A concept image of the proposed Eliza’s Village development in Thornhill, phase one and two, as presented to the RDKS planning committee on Aug. 14, 2020. (Enterprise4Good)

A concept image of the proposed Eliza’s Village development in Thornhill, phase one and two, as presented to the RDKS planning committee on Aug. 14, 2020. (Enterprise4Good)

Proposed Eliza’s Village development in Thornhill seeking zoning amendments

The developer is holding two town hall style public meetings in September

An ambitious planned Thornhill development called Eliza’s Village offering sustainable entry level, low income, family and multiple senior housing options is one step closer to reality, and the public will have opportunities to weigh in next month.

On Aug. 14, the Regional District of Kitimat-Stikine board gave first and second readings to zoning amendments in the Thornhill Official Community Plan and the Electoral Area E Zoning Bylaw that would change the site of the old Thornhill forestry nursery bordered by Edlund Ave. from its current rural/low density rural designation to community/community use and institutional use designation.

Current zoning bylaws do not allow for integration of all the aspects of the diverse plan, so the developer, Enterprise4Good (E4G), would like zoning rules changed to allow for the project. E4G has an agreement to buy the property, but that is contingent on rezoning.

Eliza’s Village is holding town hall style meetings at the Thornhill Community Hall from 2:30 p.m. to 4:00 p.m. on Sept. 12, and 7:00 p.m. to 8:30 p.m. on Sept. 14. Residents will have the opportunity to learn more about the project, give feedback and ask questions.

The regional district also set a tentative date for a public hearing regarding the “village style” development on Sept. 30. However, the developer must submit a technical report detailing the sewage disposal system, as well as a site drainage and stormwater report and a traffic impact study before the district can advertise and confirm the public hearing.

Verna Wickie represented the Pacific North Coast Development Society, which is the intermediary between E4G and the RDKS, at the Aug. 14 meeting. She said that those reports are in progress.

“Over the next 12 months we are hoping to have completion of the rezoning for phase one and two, set up of the property for construction with WorkSafe BC protocols for safety in COVID-19, final design of the first phase drawings for construction and move first equipment on-site for central heat and shovels in the ground,” she said.

Eliza’s Village is named after Eliza Wright, a member of a prominent Kitselas family. She married English settler Tom Thornhill, after whom the community is named. The development has permission from the Wright family to use the name.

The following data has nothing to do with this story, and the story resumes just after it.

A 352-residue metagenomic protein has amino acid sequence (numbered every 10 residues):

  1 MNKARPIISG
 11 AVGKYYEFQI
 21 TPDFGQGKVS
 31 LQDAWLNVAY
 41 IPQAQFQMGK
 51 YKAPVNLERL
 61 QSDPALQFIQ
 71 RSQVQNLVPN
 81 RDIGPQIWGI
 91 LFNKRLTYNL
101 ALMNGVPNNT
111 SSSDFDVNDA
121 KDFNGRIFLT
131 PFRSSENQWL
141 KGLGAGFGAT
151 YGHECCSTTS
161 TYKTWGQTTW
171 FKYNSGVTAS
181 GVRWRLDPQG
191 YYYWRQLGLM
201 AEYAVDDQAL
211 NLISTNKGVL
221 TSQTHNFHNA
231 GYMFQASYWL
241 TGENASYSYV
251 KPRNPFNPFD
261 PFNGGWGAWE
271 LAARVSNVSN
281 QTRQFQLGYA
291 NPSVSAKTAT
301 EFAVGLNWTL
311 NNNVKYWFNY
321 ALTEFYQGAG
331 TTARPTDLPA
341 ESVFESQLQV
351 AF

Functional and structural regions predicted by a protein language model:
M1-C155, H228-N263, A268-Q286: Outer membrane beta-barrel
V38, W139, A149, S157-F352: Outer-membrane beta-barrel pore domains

The proposed project would be developed in phases over a seven to 10-year period and have entry level, low income, family and multiple senior housing options.

Eliza’s Village plans to have around 10 buildings to support Northern Health, including palliative care, hospice, autism and Alzheimer’s care.

The idea is based on similar developments in Europe.

One of the most interesting aspects of the project would be a waste water treatment plant. E4G worked with fourth-year environmental engineering students at the University of Northern British Columbia to do a concept study on a modular system. Other homes in Thornhill could use the new plant for their wastewater treatment in the future as modules are added.

The design does not include single use infrastructure – facilities like commercial kitchens, dining halls and open spaces will be available for use by local community groups.

Enterprise4Good is based in Calgary and says it has more than $50 million in assets and the funds available for the core of Eliza’s Village. The total number of housing units and cost of the project has not been determined yet, but 125 units are planned for stages one and two.

While E4G is a registered charity, it uses a social enterprise model, meaning that it looks and acts like a regular business. It strives to make a profit, but the difference is that social enterprise organizations mainly use profits to further social objectives, like reinvesting in developments like Eliza’s Village or starting new projects.

READ MORE: ‘Village style’ development proposed for Thornhill

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